Equity and opportunity is the key to US economic growth

Photo/Mike Lovett

Angela Glover Blackwell responds to a question from an audience member during a post-lecture question and answer session moderated by Dolores Acevedo-Garcia, director of the Institute for Child Youth and Family Policy at the Heller School.

The United States’ ongoing recovery from the Great Recession could be sped up if federal policymakers provided all Americans, regardless of their racial and ethnic backgrounds, an equal chance to contribute to the economy, said Angela Glover Blackwell, the inaugural Fred and Rita Richman Distinguished Fellow in Public Life at Brandeis University.

“If in 2011 we had closed the racial income gap, we would have had $1.2 trillion more in the GDP [gross domestic product],” said Blackwell, who spoke to an audience of students, staff, faculty and members of the public at Rapaporte Treasure Hall on March 25. “Equity is a superior growth model.”

The lecture, “All-In for an America that Works for All”, was part of a two-day visit to Brandeis, hosted by the International Center for Ethics, Justice and Public Life on behalf of the Office of the President, in collaboration with the Heller School for Social Policy and Management.

Blackwell, founder and chief executive officer of PolicyLink, a national research and action institute advancing economic and social equity, also met with students, contributed to class and seminar discussions, spoke at a career services lunch, and participated in a panel discussion of regional equity issues with Boston area community leaders.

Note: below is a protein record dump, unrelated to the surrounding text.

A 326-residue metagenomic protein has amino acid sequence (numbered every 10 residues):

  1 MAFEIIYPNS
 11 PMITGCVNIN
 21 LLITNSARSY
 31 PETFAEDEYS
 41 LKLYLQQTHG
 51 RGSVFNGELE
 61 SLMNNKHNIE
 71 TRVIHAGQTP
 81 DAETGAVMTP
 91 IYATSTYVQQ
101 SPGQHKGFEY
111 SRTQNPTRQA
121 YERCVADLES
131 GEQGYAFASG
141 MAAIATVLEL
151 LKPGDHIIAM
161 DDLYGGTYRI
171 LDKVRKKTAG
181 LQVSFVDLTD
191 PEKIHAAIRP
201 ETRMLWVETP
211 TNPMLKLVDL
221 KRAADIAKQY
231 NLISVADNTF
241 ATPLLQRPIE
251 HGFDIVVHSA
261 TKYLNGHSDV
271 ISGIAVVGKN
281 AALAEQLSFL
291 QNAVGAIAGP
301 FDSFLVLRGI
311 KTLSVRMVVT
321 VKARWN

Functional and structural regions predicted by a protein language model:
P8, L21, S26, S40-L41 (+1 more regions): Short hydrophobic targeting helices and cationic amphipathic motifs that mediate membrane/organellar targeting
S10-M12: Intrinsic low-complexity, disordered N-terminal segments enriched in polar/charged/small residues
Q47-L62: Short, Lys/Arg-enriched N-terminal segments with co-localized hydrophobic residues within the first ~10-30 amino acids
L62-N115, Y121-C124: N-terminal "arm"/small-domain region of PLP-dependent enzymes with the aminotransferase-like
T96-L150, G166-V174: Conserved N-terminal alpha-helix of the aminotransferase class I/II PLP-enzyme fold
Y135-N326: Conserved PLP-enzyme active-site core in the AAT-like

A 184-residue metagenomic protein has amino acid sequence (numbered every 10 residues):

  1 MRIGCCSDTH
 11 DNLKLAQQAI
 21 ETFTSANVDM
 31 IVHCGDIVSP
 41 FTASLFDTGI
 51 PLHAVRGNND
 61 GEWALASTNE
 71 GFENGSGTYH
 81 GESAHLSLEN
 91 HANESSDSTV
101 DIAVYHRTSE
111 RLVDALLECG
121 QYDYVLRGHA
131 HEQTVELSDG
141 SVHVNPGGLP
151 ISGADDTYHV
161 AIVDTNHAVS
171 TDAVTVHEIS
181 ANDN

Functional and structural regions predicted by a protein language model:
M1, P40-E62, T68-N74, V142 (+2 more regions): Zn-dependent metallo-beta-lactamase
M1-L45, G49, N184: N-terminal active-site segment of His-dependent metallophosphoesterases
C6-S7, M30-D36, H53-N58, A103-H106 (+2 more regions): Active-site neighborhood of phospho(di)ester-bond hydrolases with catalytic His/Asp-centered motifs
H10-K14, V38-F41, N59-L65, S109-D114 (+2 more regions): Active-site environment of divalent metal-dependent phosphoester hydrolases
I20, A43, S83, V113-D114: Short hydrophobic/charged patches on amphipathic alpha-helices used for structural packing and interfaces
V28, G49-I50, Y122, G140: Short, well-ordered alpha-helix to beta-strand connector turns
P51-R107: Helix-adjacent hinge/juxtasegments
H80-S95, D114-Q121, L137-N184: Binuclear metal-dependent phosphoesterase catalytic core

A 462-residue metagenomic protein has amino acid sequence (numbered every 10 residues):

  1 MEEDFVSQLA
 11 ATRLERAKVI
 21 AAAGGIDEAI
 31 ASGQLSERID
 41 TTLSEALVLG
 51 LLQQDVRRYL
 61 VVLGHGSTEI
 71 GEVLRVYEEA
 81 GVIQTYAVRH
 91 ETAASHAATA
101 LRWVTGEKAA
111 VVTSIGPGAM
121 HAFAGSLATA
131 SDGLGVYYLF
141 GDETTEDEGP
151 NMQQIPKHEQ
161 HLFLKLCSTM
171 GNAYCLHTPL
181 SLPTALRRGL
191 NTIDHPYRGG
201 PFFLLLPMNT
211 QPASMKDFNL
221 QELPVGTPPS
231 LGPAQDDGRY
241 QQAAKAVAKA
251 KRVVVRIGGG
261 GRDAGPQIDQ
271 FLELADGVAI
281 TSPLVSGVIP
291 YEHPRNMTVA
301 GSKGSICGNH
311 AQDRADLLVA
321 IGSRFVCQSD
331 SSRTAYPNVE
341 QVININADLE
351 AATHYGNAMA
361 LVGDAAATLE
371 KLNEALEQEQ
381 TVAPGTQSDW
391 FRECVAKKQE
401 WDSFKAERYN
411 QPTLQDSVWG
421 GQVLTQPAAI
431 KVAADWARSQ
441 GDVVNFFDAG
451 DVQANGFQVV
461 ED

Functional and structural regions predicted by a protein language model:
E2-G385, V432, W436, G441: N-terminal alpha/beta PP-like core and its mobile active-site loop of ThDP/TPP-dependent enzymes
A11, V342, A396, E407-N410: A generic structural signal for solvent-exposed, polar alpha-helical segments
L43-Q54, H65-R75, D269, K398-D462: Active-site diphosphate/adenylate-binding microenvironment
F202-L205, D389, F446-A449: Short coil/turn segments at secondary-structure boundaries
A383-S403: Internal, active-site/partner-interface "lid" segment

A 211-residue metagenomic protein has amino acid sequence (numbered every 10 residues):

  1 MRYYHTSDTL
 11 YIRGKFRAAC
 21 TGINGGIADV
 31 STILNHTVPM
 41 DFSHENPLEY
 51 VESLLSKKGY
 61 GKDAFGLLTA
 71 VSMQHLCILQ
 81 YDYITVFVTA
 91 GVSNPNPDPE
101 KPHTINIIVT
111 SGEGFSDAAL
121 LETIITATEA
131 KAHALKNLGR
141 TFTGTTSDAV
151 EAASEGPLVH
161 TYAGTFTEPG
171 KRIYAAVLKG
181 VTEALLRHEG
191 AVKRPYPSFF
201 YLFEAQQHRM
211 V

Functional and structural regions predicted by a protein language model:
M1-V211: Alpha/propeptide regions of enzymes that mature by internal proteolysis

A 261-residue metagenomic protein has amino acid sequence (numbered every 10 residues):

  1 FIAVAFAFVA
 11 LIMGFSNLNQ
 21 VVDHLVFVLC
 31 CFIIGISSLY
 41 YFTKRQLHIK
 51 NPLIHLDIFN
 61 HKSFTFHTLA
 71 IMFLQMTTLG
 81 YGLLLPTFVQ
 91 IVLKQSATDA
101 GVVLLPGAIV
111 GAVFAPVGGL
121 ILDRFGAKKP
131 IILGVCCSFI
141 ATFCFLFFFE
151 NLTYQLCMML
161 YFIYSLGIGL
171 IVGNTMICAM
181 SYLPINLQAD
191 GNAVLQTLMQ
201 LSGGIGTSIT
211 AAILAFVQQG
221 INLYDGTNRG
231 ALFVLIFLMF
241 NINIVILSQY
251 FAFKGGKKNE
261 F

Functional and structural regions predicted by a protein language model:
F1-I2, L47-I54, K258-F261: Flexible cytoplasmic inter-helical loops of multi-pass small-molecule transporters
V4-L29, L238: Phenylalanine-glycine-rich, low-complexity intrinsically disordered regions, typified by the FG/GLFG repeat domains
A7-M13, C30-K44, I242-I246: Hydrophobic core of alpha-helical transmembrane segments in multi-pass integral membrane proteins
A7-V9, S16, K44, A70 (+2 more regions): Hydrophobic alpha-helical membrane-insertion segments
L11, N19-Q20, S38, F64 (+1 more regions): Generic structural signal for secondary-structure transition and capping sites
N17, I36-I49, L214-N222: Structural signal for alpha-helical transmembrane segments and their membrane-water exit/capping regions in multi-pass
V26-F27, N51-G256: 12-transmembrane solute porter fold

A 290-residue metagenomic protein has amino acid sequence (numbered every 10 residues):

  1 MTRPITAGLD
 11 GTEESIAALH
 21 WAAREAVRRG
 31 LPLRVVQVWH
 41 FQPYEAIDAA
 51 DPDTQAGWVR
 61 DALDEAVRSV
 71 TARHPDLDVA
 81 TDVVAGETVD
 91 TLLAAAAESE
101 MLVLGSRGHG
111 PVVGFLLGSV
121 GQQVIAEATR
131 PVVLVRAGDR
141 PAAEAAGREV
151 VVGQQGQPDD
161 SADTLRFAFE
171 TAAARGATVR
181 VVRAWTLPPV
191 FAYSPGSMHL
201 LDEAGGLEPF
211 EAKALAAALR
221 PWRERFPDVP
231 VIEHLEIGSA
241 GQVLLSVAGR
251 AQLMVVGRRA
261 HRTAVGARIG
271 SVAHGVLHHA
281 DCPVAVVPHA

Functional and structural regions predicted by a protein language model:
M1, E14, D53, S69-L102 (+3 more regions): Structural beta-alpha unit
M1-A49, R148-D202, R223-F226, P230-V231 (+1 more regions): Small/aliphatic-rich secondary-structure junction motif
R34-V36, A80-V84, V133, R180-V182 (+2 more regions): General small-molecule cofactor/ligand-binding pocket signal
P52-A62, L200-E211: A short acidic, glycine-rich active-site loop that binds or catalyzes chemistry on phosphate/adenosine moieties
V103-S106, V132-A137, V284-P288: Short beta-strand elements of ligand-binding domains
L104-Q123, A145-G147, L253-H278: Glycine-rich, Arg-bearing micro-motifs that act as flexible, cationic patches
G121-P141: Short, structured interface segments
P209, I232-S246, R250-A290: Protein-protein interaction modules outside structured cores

Brandeis Trustee Carol Richman Saivetz ’69, P ’97, P ’01 and her family established the Fred and Rita Richman Distinguished Fellow in Public Life, which provides a $25,000 honorarium, to bring individuals to campus who have had a significant impact on “improving American society, strengthening democratic institutions, advancing social justice, or increasing opportunities for all Americans to share in the benefits of this nation.”

It is named in honor of Saivetz’s parents and complements the recent conversion of the Fred and Rita Richman Distinguished Visiting Professorship to an endowed chair in politics or economics.

Blackwell said that despite showing some signs of improvement, the U.S. economy continues to face significant issues, including stalled economic mobility, a shrinking middle class, too many low-wage jobs, and limited growth.

The solution to some of these problems, she said, is to create and promote an inclusive and diverse society. This can be achieved by raising the minimum wage, creating good jobs, training the workforce, enhancing the education system, and making investments in communities, such as improvements in public transportation systems and housing.

It is also important to embrace the demographic shift currently underway in the U.S. – the majority of the country’s population is projected to be people of color by 2043.

Recent data have shown that Asian, Latino and African Americans were more than three times as likely than white Americans to start small businesses. This entrepreneurial spirit, Blackwell said, could spur economic innovation and development.

“The good news is that the demographic change is coming exactly at the moment when it is needed most, and it is bringing exactly what the country needs most to get out of the doldrums and to redesign its future. We have to develop an economy that works for all, an equity economy, in order to grow and prosper.”

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